As years went by, from his search he retired.

1927, as breeze blew at curls under the bonnet
And her parasol threatened to fly from her hand
She once again set out to the Tower,
Reliving the moment when she took off that engagement band.

As she stood on the top,
Looking back at times, she thought,
I had tried to find love so hard
Yet didn’t recognize it, when love I got.

But it was love not meant to be
And that I am going to firmly believe.
Like every year since that fateful day, with this same resolve,
Clarisse turned to leave.

happy couple

By Naina Gulati:

I shouldn’t have opened that box
In which I left his shiny rocks
And the ring which said “till death do us apart”
It brought back the memories which weren’t bitter from the start
As I closed my eyes
My heart sighed
His face had the same glow
He was so tender & slow
He used to talk like a gentleman
And was envied by other men
After the end of that summer ball
He found me wandering alone in the hall
It all started with that little chat
Never knew what we will end up at
He used to take me to different places and tell their history
While I just used to nod and think about our story
That summer he bent on his knees
And swept me off my feet
For the wedding, everything was set
It was picture perfect
Earlier I just accepted his proposal
But the ring made it all official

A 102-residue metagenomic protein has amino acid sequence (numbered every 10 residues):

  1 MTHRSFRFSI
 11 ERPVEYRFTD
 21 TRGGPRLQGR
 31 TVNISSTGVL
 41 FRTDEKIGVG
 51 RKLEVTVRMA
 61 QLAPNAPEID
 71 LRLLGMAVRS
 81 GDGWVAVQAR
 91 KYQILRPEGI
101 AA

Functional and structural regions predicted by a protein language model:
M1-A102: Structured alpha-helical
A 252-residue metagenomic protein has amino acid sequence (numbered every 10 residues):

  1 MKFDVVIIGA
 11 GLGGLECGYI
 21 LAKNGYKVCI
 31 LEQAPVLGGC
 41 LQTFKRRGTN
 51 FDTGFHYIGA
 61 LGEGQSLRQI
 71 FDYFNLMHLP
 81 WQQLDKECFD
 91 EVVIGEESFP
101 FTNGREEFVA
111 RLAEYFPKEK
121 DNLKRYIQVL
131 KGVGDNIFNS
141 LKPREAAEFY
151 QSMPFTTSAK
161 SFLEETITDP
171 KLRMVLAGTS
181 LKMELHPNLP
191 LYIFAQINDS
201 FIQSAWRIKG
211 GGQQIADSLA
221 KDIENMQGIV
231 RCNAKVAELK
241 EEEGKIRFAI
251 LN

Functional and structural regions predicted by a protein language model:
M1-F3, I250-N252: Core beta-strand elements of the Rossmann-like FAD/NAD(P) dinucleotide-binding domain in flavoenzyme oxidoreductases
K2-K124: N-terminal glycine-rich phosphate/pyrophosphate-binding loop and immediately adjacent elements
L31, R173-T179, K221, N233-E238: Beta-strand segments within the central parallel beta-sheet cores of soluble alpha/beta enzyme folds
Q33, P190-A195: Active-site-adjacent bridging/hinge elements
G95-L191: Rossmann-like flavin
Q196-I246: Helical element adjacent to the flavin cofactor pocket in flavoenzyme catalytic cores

I felt now that we are together
This marriage will last forever
We were living happily in a house by the lake
Till I made that careless mistake
While baking the chocolate cake
I wasn’t sure how much time it will take
So I thought I will keep a check on it
But in a while I heard him cry “DARN IT”
As soon as I heard him scream
I ran to him leaving dry clothes in the washing machine
He was standing next to the oven with a fire extinguisher
I had never seen him in so much anger
I felt so careless and had nothing to say
And then suddenly he threw that fire extinguisher my way
The next thing I knew was that I was in bed
And a doctor was sitting next to me, prescribing meds
The doctor told me to be more careful while walking down the stairs
And my husband was trying to show how much he cared
I thought that it was my fault and kept quite
Recovered soon with the help of meds and a healthy diet